A new poll from Monmouth University suggests that a majority of Americans don’t trust Iran to comply with the rules of the nuclear agreement with the U.S. and other countries.
Jonathan Easley writes at The Hill:
The poll found that 55 percent of registered voters do not trust Iran to comply with the agreement that requires Tehran to limit its uranium production and allow inspectors access to its nuclear sites in exchange for sanctions relief. Thirty-five percent of respondents said they would trust the country a little bit, while only 5 percent said they trust Iran a lot.
As could be expected, there is a strong partisan split in the poll. 52 percent of Democrats believe Iran can be trusted to comply with the terms of the deal while 55 percent of Republicans do not trust Iran.
Easley digs deeper into the partisan divide:
Still, 49 percent said that it was a good idea to try and make the deal with Iran work, against 36 percent who said it’s a bad idea. Here too, the public is largely split along partisan lines, with 61 percent of Democrats calling the negotiations a good idea, compared to 55 percent of Republicans who said they were a bad idea. A plurality of Independents, 49 percent, said the negotiations were a good idea.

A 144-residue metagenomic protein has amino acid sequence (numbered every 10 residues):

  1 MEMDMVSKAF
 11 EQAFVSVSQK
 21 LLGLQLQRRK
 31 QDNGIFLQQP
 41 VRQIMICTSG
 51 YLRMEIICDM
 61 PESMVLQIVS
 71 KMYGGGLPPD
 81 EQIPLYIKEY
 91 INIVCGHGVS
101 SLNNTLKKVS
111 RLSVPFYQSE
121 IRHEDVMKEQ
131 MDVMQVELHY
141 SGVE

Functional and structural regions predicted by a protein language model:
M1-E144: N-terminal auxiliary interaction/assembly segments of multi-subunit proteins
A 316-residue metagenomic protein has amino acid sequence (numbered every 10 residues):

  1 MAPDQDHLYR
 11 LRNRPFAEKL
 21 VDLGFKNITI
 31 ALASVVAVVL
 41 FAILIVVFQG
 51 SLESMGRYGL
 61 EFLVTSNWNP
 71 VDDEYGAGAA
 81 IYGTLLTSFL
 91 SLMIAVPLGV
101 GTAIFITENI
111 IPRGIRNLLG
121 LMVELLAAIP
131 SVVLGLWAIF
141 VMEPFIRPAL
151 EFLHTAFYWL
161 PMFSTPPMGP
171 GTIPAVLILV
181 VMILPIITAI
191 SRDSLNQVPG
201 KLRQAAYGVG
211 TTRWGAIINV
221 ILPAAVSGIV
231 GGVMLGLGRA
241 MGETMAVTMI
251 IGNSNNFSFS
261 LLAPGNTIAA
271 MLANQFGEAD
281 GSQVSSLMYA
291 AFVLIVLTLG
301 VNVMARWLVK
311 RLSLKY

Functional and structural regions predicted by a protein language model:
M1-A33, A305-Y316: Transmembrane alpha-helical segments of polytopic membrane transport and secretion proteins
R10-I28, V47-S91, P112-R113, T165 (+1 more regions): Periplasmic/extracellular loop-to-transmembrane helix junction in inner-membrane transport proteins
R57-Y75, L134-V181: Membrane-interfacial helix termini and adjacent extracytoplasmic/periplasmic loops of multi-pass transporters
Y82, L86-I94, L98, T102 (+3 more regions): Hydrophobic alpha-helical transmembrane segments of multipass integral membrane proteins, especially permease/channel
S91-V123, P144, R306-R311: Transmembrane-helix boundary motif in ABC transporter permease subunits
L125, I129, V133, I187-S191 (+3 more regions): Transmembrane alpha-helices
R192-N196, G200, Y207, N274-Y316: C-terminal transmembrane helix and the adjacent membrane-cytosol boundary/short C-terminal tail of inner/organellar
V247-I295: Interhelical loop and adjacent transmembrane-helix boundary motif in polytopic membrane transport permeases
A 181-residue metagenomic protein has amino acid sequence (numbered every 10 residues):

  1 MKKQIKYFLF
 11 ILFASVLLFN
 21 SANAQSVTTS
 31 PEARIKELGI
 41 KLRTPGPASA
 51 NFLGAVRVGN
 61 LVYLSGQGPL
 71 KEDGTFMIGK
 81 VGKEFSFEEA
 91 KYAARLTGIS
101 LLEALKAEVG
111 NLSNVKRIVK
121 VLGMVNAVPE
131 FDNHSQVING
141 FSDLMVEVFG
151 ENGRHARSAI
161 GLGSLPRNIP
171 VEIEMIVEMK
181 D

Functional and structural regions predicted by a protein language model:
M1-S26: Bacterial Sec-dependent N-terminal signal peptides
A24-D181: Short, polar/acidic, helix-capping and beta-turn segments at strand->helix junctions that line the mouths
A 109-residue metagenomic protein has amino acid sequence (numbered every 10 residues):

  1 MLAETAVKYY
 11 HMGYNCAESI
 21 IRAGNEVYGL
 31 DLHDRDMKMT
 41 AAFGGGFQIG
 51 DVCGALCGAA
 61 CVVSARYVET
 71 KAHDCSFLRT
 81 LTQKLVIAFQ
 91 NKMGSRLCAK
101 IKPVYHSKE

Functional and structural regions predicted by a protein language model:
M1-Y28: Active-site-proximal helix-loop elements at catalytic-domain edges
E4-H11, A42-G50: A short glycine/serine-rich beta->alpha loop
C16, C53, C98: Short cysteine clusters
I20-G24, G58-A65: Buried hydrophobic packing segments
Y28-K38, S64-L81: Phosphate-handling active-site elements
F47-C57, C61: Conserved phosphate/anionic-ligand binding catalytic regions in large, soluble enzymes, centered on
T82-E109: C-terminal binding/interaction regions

Republicans in congress are against the deal and Obama will have to rely on Democrats for support.
Even so, many Democrats will find it difficult to support the deal if their constituents are skeptical about Iran’s willingness to comply.
Easley finishes his report with a quote from the director of the poll:
The pact with Iran faces an uncertain future in Congress,” said Monmouth University polling director Patrick Murphy. “A major sticking point with the American public is a sense that Tehran really can’t be trusted to keep its part of the bargain.
The poll was conducted with the following guidelines:
The Monmouth University Poll was conducted by telephone from July 9 to 12, 2015 with 1,001 adults in the United States. This sample has a margin of error of + 3.1 percent. The poll was conducted by the Monmouth University Polling Institute in West Long Branch, NJ.